In the post On Knowing The Price of Everything and the Value of Nothing: More on Why Things Cost More, the final reccommendation was that one should look around for the "next Eames, Panton, or Le Corbusier." One example might be Tom Dixon, who is producing designs in a broad range of markets and prices. When in Bologna recently at the LAMIERA machine tools exhibition, I saw his new Stamp Chair, designed for TRUMPF, a big German machine tool company, as it was punched out on a big computerized Trumpf TruPunch 3000 and then sent to a folding machine. Dixon says that the chair is "reminiscent of the hood for the legendary Citroën 2CV automobile." (Really? I don't see it.)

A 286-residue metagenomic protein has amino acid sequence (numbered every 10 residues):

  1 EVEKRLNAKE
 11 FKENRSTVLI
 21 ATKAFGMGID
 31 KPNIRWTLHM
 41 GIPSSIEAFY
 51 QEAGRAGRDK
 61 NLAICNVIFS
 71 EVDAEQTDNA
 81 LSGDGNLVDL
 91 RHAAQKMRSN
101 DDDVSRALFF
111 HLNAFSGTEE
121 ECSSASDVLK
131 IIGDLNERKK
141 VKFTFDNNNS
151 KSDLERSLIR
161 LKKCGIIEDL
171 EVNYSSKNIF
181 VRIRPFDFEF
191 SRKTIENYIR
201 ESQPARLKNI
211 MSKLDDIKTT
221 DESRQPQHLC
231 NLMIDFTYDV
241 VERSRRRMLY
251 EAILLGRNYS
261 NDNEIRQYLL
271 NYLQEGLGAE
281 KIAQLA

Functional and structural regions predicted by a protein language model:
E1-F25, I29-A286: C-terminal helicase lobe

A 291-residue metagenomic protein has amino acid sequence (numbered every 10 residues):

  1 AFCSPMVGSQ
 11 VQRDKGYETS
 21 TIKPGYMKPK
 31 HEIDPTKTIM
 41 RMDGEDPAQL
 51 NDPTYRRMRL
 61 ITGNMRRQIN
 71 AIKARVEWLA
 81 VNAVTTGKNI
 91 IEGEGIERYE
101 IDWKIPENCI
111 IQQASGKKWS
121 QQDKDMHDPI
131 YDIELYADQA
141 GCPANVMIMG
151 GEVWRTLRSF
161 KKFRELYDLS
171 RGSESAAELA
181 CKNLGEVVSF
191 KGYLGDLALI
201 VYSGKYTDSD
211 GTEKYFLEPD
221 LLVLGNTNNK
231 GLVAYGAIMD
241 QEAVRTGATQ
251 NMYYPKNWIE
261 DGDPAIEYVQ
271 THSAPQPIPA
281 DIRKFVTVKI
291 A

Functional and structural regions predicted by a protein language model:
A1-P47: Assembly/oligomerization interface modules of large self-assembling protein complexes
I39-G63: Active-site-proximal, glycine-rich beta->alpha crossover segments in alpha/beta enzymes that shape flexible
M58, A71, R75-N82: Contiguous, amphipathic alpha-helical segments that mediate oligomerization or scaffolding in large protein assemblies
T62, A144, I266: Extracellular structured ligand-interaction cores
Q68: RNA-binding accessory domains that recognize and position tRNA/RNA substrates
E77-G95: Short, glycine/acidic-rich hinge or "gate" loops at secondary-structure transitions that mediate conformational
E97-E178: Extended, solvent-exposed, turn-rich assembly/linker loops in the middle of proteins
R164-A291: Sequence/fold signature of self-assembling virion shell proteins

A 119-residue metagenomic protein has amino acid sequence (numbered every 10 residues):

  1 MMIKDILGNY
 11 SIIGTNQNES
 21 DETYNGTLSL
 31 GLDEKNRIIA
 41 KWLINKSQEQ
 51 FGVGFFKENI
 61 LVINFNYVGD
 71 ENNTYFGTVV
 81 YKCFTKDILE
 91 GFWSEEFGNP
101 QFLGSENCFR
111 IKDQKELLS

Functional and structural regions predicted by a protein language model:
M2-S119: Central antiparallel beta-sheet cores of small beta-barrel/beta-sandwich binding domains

You can see a chair being cut out above, and in a box below. The leftover pieces of 1 millimeter thick galvanized steel are folded into the Stamp Lamp. The process took perhaps thirty seconds.
The Stamp Lamp is now for sale; no word yet on whether the Stamp Chair will be. But like Charles Eames sixty years ago with molded plywood and fiberglass, Dixon is using the latest tools available today, designing a chair that utilizes them to their best advantage and creating something that is original and very modern.
Instead of buying a cheap knockoff of the old, it is time to embrace the new.